My biggest issues with the series are: Stephanie has no idea what she's doning and still manages to get her fellon and the fact that Lula is employed to file and does anything but that and still gets payed!?!?
My favorite parts: Ranger (IMO she should ditch Morelli, and be done with the relationship triangle and go for Ranger), the fact Stephanie is listed in Ranger's books as comic relief (and therefore provided with cars and help whenever she needs them) and the many creative and really fun ways her cars get destroyed (and it's almost never her fault - just bad luck) in most of the books, and of course Grandma Mazur :-)

It sounds like yesterday was a day with rather difficult books. I hope for you today will be better.


message 45: by Sarah (last edited Jun 10, 2020 05:47AM) (new)

Sarah B | 264 comments I'm going to start on Shark Life True Stories About Sharks & the Sea by Peter Benchley as what could be a better beach read than reading about sharks? (Insert music from Jaws) 🌊⛵🐬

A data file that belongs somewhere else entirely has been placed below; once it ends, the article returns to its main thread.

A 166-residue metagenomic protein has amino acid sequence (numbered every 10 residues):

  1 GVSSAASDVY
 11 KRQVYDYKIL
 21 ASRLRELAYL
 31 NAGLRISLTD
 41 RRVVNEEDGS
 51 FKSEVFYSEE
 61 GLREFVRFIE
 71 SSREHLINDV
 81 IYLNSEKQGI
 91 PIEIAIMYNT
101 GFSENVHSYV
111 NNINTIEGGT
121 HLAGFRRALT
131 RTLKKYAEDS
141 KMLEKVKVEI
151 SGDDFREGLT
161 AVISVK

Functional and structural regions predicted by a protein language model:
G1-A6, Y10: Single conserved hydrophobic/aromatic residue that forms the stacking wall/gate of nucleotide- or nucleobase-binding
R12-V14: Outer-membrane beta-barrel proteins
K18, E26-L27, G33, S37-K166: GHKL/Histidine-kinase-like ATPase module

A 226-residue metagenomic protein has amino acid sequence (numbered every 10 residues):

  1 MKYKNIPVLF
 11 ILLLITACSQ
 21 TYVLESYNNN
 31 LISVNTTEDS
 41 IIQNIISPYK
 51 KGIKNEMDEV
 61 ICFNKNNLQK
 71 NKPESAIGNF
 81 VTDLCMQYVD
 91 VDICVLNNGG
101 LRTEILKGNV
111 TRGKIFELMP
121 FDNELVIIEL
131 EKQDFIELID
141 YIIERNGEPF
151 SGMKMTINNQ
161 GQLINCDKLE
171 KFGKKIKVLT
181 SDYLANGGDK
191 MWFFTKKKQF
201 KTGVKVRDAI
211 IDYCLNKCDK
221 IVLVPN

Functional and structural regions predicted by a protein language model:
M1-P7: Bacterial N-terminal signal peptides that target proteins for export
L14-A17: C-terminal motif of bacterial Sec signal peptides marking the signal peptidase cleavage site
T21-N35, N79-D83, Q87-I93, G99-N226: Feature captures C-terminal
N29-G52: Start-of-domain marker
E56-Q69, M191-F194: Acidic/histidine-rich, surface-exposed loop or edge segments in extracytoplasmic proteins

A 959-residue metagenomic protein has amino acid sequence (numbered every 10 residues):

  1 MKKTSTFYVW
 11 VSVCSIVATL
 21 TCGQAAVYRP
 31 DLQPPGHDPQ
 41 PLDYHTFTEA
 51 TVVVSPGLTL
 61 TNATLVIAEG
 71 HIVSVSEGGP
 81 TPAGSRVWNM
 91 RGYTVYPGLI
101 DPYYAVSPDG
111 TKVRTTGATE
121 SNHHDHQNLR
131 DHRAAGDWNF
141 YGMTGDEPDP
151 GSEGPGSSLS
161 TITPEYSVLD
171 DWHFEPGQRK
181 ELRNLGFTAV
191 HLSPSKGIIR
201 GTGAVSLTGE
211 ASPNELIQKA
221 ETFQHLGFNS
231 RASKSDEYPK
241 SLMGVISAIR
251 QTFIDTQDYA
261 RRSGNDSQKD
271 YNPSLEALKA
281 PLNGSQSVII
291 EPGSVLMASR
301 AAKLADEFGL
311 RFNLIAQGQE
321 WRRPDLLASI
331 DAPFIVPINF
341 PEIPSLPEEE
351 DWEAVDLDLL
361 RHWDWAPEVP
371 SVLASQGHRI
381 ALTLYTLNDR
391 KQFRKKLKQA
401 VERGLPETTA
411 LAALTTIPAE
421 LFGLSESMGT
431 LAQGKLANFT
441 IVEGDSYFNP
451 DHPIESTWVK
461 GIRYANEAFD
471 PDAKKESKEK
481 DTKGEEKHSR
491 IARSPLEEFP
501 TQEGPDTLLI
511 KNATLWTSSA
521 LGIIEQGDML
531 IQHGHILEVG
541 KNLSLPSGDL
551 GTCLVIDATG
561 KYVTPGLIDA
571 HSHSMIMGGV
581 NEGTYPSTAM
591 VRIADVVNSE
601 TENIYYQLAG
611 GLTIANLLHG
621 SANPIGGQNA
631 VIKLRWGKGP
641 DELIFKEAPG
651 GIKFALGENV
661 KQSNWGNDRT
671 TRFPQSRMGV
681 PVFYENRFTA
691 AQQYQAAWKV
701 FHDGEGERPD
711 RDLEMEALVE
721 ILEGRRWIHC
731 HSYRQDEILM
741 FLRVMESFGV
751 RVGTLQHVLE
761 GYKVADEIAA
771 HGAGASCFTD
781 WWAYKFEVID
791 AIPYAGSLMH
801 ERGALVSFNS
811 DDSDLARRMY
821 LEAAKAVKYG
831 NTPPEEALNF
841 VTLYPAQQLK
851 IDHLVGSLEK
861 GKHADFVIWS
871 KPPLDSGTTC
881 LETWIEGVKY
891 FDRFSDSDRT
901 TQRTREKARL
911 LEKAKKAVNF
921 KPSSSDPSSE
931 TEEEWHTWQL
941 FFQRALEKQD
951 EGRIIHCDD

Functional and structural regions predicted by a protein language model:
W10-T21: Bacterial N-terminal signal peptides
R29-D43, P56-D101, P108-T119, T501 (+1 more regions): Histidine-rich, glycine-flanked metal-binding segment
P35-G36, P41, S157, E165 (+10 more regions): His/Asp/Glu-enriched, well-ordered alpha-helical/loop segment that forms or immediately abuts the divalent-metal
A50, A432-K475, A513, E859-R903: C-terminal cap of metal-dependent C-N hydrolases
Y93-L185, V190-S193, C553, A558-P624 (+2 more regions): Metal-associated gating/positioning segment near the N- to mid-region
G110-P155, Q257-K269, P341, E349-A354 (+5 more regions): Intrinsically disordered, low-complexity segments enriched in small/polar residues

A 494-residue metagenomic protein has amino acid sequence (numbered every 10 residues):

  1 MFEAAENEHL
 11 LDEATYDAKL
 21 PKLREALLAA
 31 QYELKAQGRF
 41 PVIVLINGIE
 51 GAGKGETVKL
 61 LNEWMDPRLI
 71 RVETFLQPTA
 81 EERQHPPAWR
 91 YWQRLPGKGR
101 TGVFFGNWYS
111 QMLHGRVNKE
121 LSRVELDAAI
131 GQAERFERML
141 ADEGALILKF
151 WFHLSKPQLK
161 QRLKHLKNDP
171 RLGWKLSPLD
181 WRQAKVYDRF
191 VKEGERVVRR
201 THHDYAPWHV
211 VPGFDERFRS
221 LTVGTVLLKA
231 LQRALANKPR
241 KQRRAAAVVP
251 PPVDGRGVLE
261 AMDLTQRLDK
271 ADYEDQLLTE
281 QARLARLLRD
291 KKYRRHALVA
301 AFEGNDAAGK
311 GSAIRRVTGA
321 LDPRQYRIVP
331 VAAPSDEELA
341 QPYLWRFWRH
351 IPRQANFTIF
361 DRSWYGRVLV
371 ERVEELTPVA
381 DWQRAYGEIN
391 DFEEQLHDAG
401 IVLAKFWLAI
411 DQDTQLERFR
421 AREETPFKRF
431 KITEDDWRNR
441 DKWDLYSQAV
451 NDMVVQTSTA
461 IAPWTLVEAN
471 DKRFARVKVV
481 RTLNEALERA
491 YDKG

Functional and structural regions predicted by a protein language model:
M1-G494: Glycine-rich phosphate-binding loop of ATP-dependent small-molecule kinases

My one friend on here wants to do an animal read this month so hence I'm back on the animal topic again. 😀

Yes, the two books were rather difficult but I actually like reading Kobo Abe. I read his Woman in the Dunes last year: The Woman in the Dunes by Kōbō Abe ...

It just took about 50 pages for the story to get rolling to a degree that it was interesting..but the book is not for everyone. The Box Man I mean.

I really laughed at how the cars were destroyed too...esp the one with that dead groundhog. And it was even funnier when Ranger's employee had driven by and they had already known about vultures flying about the car before she called them.

I guess in stories of that nature you are supposed to ignore the fact that Lula doesn't actually do anything..the zany stories don't always add up. Like snakes don't eat donuts. Or pizza. I'm sure the author knows that but Stephanie clearly doesn't. She likes that stuff so she thinks the snake would like it too. But stories like this are just supposed to be entertaining and make you laugh. They're not supposed to "add up" and be logical. Although sometimes they can still annoy us.